Relationship explanation

Are you applying for a new mortgage as newlyweds? Do you have credit established under your married name? If your name recently changed due to marriage or divorce, you may need to provide information about this change that includes copies of a marriage license or divorce papers.

Man putting down blocks spelled FAQ

Frequently asked questions

When it comes to Letters of Explanation, borrowers often have many questions. Here we answer some of the most frequent questions asked.

Is a Letter of Explanation a bad thing?

No, a Letter of Explanation is not always a bad thing and you should never assume that you will be denied if an underwriter requests one. In most cases, it is simply the underwriter requesting more information in order to make a determination.

What if my Letter of Explanation is rejected?

If your Letter of Explanation is rejected by the underwriter, you may try to provide an additional letter that offers additional information as well as documentation to support your information. If this is still rejected, you may want to switch to another lender or a more flexible loan program, such as an FHA or VA loan.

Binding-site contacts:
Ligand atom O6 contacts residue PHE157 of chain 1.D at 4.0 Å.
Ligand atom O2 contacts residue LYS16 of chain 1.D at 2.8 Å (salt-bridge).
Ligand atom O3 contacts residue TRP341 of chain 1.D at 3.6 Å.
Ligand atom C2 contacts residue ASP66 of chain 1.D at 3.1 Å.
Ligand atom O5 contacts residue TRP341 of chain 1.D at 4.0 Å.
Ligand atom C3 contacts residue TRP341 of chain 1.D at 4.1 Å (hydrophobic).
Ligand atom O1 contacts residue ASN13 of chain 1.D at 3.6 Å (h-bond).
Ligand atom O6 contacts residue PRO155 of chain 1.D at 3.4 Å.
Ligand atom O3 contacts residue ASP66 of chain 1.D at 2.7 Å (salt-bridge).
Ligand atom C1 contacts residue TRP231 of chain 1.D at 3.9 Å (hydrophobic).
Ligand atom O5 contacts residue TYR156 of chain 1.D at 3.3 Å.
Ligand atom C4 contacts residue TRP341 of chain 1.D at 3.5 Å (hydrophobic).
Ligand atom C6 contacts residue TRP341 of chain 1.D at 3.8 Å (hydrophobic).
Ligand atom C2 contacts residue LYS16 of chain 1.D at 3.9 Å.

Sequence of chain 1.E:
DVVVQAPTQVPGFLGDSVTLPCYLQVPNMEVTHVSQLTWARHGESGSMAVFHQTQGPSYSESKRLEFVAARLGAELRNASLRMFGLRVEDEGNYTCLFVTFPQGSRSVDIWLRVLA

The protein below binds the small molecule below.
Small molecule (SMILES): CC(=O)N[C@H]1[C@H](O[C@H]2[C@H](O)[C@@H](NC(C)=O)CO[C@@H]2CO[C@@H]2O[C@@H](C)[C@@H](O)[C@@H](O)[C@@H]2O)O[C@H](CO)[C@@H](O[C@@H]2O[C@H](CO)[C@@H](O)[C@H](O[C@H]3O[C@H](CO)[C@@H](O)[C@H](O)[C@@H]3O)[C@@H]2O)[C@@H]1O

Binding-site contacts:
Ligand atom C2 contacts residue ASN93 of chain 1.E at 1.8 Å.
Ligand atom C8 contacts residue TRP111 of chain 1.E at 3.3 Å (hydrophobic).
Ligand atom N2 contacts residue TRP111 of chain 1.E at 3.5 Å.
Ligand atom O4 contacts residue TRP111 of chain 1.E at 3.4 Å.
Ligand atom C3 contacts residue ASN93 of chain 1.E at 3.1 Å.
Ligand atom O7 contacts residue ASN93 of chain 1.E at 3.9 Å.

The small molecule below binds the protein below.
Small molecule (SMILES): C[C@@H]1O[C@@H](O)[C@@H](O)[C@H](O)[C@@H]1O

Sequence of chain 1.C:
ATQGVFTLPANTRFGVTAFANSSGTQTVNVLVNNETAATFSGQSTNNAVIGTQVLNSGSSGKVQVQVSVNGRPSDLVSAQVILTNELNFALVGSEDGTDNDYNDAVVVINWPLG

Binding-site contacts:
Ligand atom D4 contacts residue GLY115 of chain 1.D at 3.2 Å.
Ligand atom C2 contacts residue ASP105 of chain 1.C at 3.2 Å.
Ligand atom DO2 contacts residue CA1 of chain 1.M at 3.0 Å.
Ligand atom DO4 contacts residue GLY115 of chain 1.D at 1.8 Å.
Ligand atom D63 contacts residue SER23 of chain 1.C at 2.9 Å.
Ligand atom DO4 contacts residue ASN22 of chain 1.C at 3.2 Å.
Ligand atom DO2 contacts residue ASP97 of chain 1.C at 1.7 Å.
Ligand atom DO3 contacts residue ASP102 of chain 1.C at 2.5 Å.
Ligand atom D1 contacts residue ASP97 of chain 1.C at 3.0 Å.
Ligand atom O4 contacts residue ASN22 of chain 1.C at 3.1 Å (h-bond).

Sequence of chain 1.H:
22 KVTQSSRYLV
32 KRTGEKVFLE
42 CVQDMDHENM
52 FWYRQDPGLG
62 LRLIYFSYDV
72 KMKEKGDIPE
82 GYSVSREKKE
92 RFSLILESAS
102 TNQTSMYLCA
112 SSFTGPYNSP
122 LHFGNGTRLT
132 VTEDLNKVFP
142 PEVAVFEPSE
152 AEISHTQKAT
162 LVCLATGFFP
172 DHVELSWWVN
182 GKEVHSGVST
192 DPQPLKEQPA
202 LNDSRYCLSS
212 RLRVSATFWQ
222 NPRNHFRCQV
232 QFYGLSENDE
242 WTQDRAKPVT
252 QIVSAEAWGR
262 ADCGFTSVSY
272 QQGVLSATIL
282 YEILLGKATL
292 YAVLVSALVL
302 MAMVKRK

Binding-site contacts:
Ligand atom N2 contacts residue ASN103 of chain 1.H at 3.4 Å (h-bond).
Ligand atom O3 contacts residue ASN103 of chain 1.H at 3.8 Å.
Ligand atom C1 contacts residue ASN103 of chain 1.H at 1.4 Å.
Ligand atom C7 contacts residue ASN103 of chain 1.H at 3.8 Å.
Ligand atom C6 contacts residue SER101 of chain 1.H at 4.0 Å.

Are there documents I need to include with my letter?

Documents are often required to provide proof of a particular situation. For example, if you are recently married or divorced and received a Letter of Explanation regarding the use of a different name, you will need to provide a copy of your marriage license or divorce papers. Other financial documents can include bank statements, tax returns, real estate income, and creditor statements that show you have addressed missed payments.

When a Letter of Explanation may be necessary

If you receive a Letter of Explanation request from your lender during the loan application process, there is no reason to get worried. Simply provide the additional information and clarification requested in a short and simple manner. Do not assume the worst, and just be honest with the lender.

Navigating the Home-Buying Process

Navigating the home-buying process can be overwhelming and frustrating. Receiving a request for more information, such as a Letter of Explanation, rattles the nerves of every home buyer. The team at Hero Home Programs understands the loan process and can help you navigate through every step, including the creation of this additional information requested. Our goal is to help borrowers achieve home ownership while also receiving the best loan options available.

To learn more about how we can help you get the keys to your dream home, schedule a consultation today.

Picture of Jacquelyn Sublett
Jacquelyn Sublett

I love teaching and writing on real estate, finance and mortgage topics. I find it fulfilling hearing stories of first time home buyers who we have helped with the home buying process. Writer for the Hero Homebuyer Programs™